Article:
I mention this one because I got about 20% into it, thinking, “This is so familiar. Did I read this before?” And then I remembered that I’d seen a film adaptation, L’attentat. That explains it. I preferred the film for some reason – might just be because I saw it first. But ultimately, I read the book the same day I stumbled on an episode of NPR’s Invisibilia podcast that deals with the subject “We All Think We Know The People We Love. We’re All Deluded“. And this is at the heart of The Attack‘s protagonist and how he didn’t know his wife at all.

*We Are All Completely Beside OurselvesKaren Joy Fowler
This is another one that I was speeding my way through without thinking much of it, but I hit a certain point when there’s a surprise/reveal, and I realized I was reading a book some guy told me about sometime in 2016. He had never told me the title or much about the story, but he had expressed with considerable anger about how “betrayed” or “misled” (things he seems to have been obsessed with in every facet of his life) he felt by the story’s twist. Now having accidentally stumbled into the book, which I could have taken or left, I think less about the book itself and more about his ‘bewildering’ (to use one of his choice height-of-condescension words) reaction to it. At the time it seemed awfully reactionary, but in hindsight, so much about him seems that way.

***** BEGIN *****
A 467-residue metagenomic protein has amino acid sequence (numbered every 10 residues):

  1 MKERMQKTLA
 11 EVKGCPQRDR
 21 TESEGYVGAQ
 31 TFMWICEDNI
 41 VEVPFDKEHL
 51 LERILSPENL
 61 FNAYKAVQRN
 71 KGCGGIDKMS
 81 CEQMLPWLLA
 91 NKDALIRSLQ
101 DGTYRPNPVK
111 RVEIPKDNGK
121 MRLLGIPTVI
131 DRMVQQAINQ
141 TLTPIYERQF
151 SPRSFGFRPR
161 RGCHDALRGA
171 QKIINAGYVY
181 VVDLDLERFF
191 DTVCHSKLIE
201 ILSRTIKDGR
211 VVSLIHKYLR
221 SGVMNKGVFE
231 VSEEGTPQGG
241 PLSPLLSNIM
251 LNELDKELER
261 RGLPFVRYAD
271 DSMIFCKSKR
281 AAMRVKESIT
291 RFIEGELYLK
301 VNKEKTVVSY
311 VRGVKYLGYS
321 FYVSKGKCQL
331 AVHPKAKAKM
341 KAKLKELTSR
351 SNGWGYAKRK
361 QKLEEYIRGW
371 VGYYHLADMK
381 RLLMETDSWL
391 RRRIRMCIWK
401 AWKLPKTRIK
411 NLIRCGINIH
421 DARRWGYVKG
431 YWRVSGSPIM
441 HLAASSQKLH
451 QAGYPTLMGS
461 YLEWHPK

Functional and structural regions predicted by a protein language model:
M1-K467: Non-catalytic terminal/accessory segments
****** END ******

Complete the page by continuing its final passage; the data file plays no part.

Biggest disappointment

*Hillbilly Elegy: A Memoir of a Family and Culture in CrisisJ.D. Vance
I don’t know what I was expecting. I didn’t find this particularly compelling, maybe because this is in many ways so close to what I can observe in some of my own distant family. Beyond which, I am never impressed or taken in by anything that rests on the conclusion that a hard-won triumph against all odds is only possible in America, “the greatest country in the world”. No, not true. When stories or memoirs go down the lazy patriotism path, I stop paying attention.